Taking A Closer Look at Shingrix: The New Shingles Vaccine
The only way individuals can reduce their risk of getting shingles is to get vaccinated; luckily, a new vaccine has recently been approved by the FDA.
Almost one out of every three individuals living in the United States will develop shingles—or herpes zoster—at some point in their lives, according to the Centers for Disease Control and Prevention (CDC). The only way to reduce the risk of getting shingles is to get vaccinated.
Luckily, on October 20, 2017, Shingrix, GlaxoSmithKline’s recombinant zoster vaccine (adjuvanted) against shingles was licensed by the US Food and Drug Administration (FDA) for adults aged 50 and older. This article will tell you a little bit about the vaccine and what there is to come in the immunization world.
In 2006, Merck's vaccine, Zostavax, was approved by the FDA to prevent shingles and related complications in adults starting at 50 years old. Zostavax was shown to reduce the risk of developing shingles by 51% and post-herpetic neuralgia by 67%. The vaccine provides protection from shingles that lasts for about 5 years. Patients could receive a one-time dose of the vaccine either at their doctor’s office or pharmacy. The vaccine was to be kept frozen until use, where it was then reconstituted, requiring the immunization to be administered within 30 minutes of preparation.
Zostavax is a live vaccine, so pharmacists and doctors were limited on which patients could receive the vaccine. Pregnant mothers, immune-compromised patients, along with other patient populations could not receive the shot. Although the vaccine is well-tolerated, redness, soreness, and headaches have been reported.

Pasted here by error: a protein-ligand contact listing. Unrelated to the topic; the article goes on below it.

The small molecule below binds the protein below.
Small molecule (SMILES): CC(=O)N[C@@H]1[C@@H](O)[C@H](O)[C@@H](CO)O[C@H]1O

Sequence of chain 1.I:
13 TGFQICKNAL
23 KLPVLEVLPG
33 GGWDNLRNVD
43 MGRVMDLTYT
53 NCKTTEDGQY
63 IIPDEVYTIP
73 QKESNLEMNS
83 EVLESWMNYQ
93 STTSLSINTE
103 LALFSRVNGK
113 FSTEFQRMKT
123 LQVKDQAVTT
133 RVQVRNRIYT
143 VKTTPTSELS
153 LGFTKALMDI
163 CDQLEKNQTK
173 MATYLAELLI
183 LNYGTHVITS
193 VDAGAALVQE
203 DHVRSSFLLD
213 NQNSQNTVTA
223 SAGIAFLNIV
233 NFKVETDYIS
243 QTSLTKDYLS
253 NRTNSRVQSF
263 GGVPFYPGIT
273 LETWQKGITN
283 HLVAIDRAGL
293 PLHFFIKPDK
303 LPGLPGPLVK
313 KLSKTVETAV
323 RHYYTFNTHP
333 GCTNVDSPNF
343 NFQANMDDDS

According to the Centers for Disease Control and Prevention (CDC)’s Advisory Committee on Immunization Practices, Shingrix has been shown to reduce the risk of developing shingles by 97% in patients between 50 and 69 years of age, and 91% in patients ages 70 and up. Shingrix was shown to prevent post-herpetic neuralgia by 90%. Shingrix is administered intramuscularly and requires a 2-dose series, one received at baseline, with a follow-up vaccine in 2-6 months. You can find Shingrix in the refrigerator, where it can then be reconstituted prior to use. Once reconstituted, the vaccine is good for up to 6 hours.
One of the key major differences between the 2 vaccines is that Shingrix is not a live vaccine. The only contraindication is anyone with a history of a severe allergic reaction to Shingrix. Redness, soreness, headache, fatigue, and some gastrointestinal upset have been identified as the most common adverse effects, but overall it is also pretty well-tolerated.
Most pharmacies have not received Shingrix yet as it is still very new and guidelines are in the process of being updated. When patients come in, it is pharmacists’ job to ensure that patients are still receiving Zostavax in the meantime rather than waiting for Shingrix to arrive. Protocols are still yet to come, as a wait period between the 2 vaccines has not been released.